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Conference inspires, occupies youth
Participants in Fort Stewart's Future Leaders Conference play checkers.
Having something to do to combat boredom and negativity drew more than 90 Liberty County students to Fort Stewart’s Youth Center for the Future Leaders Conference March 12-15.
The 26,000 square foot state-of-the-art center was abuzz with activity in every room as students took part in the third annual conference.
The $5 million center opened in 2002 and features sporting events, a computer café, dance and music lessons and cooking lessons.
Organizers said the four-day conference was designed to inspire and challenge youth.
Best friends and Bradwell Institute schoolmates Krystal Greer, 16, and Heather Fuata, 15, said the program did a lot more by giving them something positive to do while coping with the recent deployments of their parents to Iraq.
The brightly colored décor throughout the center created a festive atmosphere as teens chatted in circles, on cell phones, played spirited air hockey and pool.
Greer and Fuata were reflective while challenging one another to a few rounds of checkers during a mid day break.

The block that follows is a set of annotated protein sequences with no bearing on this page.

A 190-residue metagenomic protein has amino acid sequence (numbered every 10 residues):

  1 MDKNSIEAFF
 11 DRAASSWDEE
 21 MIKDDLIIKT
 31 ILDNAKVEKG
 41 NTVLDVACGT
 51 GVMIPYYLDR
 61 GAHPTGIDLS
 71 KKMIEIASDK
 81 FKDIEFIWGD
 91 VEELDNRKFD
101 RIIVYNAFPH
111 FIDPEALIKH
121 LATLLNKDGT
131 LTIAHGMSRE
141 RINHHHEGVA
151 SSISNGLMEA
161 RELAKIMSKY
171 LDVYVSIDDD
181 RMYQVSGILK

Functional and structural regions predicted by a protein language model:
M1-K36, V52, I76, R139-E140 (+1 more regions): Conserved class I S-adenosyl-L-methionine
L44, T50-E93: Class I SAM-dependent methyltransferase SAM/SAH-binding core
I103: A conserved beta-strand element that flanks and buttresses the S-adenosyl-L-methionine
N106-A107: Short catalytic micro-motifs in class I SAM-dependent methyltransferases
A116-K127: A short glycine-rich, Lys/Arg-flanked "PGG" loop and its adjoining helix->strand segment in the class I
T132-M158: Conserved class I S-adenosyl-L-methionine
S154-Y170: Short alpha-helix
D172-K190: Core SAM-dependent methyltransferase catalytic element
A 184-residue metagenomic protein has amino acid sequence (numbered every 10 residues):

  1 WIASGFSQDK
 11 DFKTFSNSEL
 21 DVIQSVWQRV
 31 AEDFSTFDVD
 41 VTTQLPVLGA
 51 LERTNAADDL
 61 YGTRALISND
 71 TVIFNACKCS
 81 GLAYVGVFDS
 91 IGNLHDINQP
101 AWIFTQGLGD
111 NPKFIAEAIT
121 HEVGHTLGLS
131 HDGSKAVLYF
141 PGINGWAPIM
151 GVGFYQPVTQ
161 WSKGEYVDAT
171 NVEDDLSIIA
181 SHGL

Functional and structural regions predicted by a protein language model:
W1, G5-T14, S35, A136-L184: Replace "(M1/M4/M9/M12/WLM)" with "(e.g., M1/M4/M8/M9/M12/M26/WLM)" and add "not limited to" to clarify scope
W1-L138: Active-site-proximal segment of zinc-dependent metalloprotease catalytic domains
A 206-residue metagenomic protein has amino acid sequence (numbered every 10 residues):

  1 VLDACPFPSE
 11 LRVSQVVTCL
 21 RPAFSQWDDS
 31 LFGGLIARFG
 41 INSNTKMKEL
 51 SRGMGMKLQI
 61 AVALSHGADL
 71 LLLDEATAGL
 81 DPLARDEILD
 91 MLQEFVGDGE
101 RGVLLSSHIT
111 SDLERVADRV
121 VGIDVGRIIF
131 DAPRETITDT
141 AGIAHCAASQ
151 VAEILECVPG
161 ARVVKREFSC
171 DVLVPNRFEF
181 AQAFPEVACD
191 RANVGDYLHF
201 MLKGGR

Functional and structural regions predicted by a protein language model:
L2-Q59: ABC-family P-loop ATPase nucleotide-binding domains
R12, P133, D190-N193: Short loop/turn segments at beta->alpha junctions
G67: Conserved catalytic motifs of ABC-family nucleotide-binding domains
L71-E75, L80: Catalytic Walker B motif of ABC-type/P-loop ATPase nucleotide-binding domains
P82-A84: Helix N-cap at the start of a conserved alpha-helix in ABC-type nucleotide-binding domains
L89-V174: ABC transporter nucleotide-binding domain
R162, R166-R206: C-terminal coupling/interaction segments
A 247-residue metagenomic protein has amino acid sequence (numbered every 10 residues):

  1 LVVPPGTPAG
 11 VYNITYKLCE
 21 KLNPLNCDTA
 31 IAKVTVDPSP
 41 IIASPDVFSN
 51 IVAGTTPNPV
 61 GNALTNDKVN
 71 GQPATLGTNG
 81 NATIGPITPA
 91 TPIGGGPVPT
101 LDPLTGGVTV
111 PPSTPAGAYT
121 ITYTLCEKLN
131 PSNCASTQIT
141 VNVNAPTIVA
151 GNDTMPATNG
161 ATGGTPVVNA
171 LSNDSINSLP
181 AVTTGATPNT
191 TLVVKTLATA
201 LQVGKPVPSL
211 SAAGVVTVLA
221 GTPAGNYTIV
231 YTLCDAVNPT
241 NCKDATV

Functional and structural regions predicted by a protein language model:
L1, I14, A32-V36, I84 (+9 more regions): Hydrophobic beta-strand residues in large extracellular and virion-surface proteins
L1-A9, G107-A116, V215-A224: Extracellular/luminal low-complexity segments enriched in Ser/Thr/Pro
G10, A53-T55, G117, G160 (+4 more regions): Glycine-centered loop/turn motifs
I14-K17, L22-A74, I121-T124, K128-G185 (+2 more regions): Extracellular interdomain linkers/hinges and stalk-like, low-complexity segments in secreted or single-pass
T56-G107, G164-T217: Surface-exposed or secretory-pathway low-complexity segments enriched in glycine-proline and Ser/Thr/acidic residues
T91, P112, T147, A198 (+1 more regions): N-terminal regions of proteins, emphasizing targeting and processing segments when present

Staff Sgt. Pepa Fuata will deploy in May, Fuata said.
“The conference really helped me get my mind off him leaving,” she said. “It’s something to do other than sit at home. I feel sad, me and my dad are so ... so close. I love my dad to death.”
Remaining positive while her dad, Sgt. 1st Class Scott Greer, is deployed is important to Greer too.
“I try not to think about it. I try to stay busy doing something to help me with my future and be with my friends,” Greer said, noting her new baby brother helps.
“I have to help my mom and I stay really busy with that,” she said.
Job Shadow Day and Teen Violence Awareness and Prevention Sessions were two main features of the conference.
“It helped me to come in here and hear about teen violence,” Greer said.
Another benefit of the conference was job information that was provided, Fuata said. “They told us how to get a job here in Hinesville, where jobs are scarce around here. There are so many activities and it’s really fun.”
Liberty County High School’s Felisha Burks, 15, has enjoyed the conference for three years.
“It’s interesting. You get a lot of information,” she said. ”I especially like it because it teaches a lot of things.”
Youth Center Assistant Director Nicole Robinson said the conference featured workshops and activities for every age.
“We’re trying to get them involved in the center, give them fun things to do and give some valuable instruction all at the same time,” she said.  
“If we can incorporate fun and learning together we can accomplish many things,” Toni Scott, youth center lead programmer, said. “This is a bridge building program between middle school and high school. It’s absolutely important to have a middle school and teen center and have this conference.”
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